Thanks ever so much for your support, guys. It's really great to have people who understand my frustrations, who I can talk to without feeling I'm letting the side down and at the same time give objective advice instead of drowning me in tea and sympathy. Much appreciated.
Yesterday was a wipe-out and today is going to be rough because I have a bump on my head. It’s bad enough getting random bruises everywhere, but I woke up yesterday morning and felt a sharp twinge when I turned my head quickly. When I felt my head there was a tender lump an inch or so behind my ear.
I once developed a black-eye in my sleep, but I did have a good idea as to how I attained it. The bump has no logical explanation, Captain. Unfortunately, whilst mildly distracting yesterday, it has wrecked my sleep. The pain has kind of spread into the muscles of my neck and I can’t get comfortable. A new version of not being able to get comfortable.
Never mind, the Benefits Agency kindly phoned up in order to give me an entity to transfer my frustrations onto. I'm not in trouble, it's just I'm not allowed to do anything such as write any more articles I am paid for from now on for the next eighteen months. Why? Well, in summary because it's not conducive to getting me into full-time employment. Severely disabled people (their definition) either can work, in which case they can be eased into full time employment (although one wonders how they qualified as incapacitated in the first place), or they are compelled to do nothing. What’s more, I have to put my intentions (i.e. to do what I have to do) in writing and they’re hassling me for not filling in a form that I didn’t think applied to me.
Now what was that rhetoric about giving opportunities to disabled people? Uh, no. Opportunities for those disabled people who really ought not to have been on incapacity-related benefits in the first place, maybe. Jobcentre Plus isn’t a rehabilitative program. Of course there are arguably a group of disabled people who would be able to work if certain fears are addressed, support given and flexibility applied – but these things ought to have happened much earlier, these folks were never actually incapacitated for work by ill health and impairment, only prevented from working by inadequate provision.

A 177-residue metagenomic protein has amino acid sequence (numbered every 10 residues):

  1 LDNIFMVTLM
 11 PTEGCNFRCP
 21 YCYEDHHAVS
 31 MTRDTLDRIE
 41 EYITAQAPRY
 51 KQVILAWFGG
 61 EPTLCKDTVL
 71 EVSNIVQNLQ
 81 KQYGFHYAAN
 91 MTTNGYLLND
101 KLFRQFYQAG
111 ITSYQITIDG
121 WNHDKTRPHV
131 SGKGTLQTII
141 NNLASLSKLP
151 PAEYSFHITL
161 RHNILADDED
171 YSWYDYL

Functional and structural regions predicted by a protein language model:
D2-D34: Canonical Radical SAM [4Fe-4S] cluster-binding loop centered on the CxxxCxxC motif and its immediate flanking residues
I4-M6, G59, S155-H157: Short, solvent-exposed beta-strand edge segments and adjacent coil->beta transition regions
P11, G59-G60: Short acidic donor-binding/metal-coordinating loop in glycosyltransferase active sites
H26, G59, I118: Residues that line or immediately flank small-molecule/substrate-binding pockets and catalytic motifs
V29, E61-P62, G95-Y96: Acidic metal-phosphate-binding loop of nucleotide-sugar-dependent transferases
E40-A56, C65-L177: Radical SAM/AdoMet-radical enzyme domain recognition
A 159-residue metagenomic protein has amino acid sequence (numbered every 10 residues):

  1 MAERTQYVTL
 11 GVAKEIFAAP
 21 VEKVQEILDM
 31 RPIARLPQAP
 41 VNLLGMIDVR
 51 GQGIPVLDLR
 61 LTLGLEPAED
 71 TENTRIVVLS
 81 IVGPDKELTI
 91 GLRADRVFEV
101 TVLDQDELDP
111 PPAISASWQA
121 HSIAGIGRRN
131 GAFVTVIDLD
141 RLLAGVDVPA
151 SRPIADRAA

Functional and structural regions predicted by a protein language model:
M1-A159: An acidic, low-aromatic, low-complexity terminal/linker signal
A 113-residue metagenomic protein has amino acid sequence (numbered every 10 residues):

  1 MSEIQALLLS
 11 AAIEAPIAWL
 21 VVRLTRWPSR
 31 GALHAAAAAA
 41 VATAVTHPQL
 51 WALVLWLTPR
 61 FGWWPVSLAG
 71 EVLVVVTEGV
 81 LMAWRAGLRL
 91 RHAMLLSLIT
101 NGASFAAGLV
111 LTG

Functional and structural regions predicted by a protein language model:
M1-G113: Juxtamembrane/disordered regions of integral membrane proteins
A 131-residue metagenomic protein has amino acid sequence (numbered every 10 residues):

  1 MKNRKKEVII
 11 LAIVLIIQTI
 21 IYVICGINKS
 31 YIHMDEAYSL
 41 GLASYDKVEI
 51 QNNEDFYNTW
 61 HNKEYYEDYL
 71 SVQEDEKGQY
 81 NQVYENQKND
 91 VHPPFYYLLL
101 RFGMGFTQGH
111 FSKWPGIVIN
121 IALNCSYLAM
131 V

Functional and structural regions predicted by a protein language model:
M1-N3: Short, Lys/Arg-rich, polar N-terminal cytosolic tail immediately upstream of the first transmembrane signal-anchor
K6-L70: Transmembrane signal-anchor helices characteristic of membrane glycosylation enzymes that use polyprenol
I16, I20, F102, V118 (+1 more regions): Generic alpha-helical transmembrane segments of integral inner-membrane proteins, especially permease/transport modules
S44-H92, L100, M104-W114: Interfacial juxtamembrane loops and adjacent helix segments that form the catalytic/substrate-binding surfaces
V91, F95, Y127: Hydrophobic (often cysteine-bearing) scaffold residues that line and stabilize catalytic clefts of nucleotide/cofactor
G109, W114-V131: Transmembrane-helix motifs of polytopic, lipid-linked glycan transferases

The rules that are effecting me are actually meant for those people who are up to holding down a part-time job but can do no more. After six months, you must either stop or carry on with a view to increasing your hours to full-time (which you have an extension of six months to do). I wrote a single article, which counted as four weeks work, but initiated this six month countdown as if I was doing this constantly.
It’s irritating that this counts for me, because I am penalised for occasional work like this and as I say, it’ll be another eighteen months until I’m allowed to do it again. Add to this, the irony that actually folks on Incapacity Benefit and SDA can earn up to twenty quid a week for an indefinite period. And because I am on Income Support, I was only allowed to keep twenty quid for every week I ‘worked’ anyway. However, even if I had just done six months’ part-time work and got to keep every penny (up to £78 a week), this still wouldn’t make a lot of sense.
Incapacity Benefit and SDA are not means-tested benefits - you qualify even if you're stinking rich and have a healthy income from another source such as a private pension. So what’s wrong with allowing people in these circumstances the opportunity to increase their quality of life and contribute to the economy?
These are people who very often will not work again because their conditions are never going to get better and are very often going to get worse. But debilitating as that is, this doesn’t mean that they are rendered totally useless, nor do they automatically lose the desire to maintain some level of self-sufficiency and participation in society.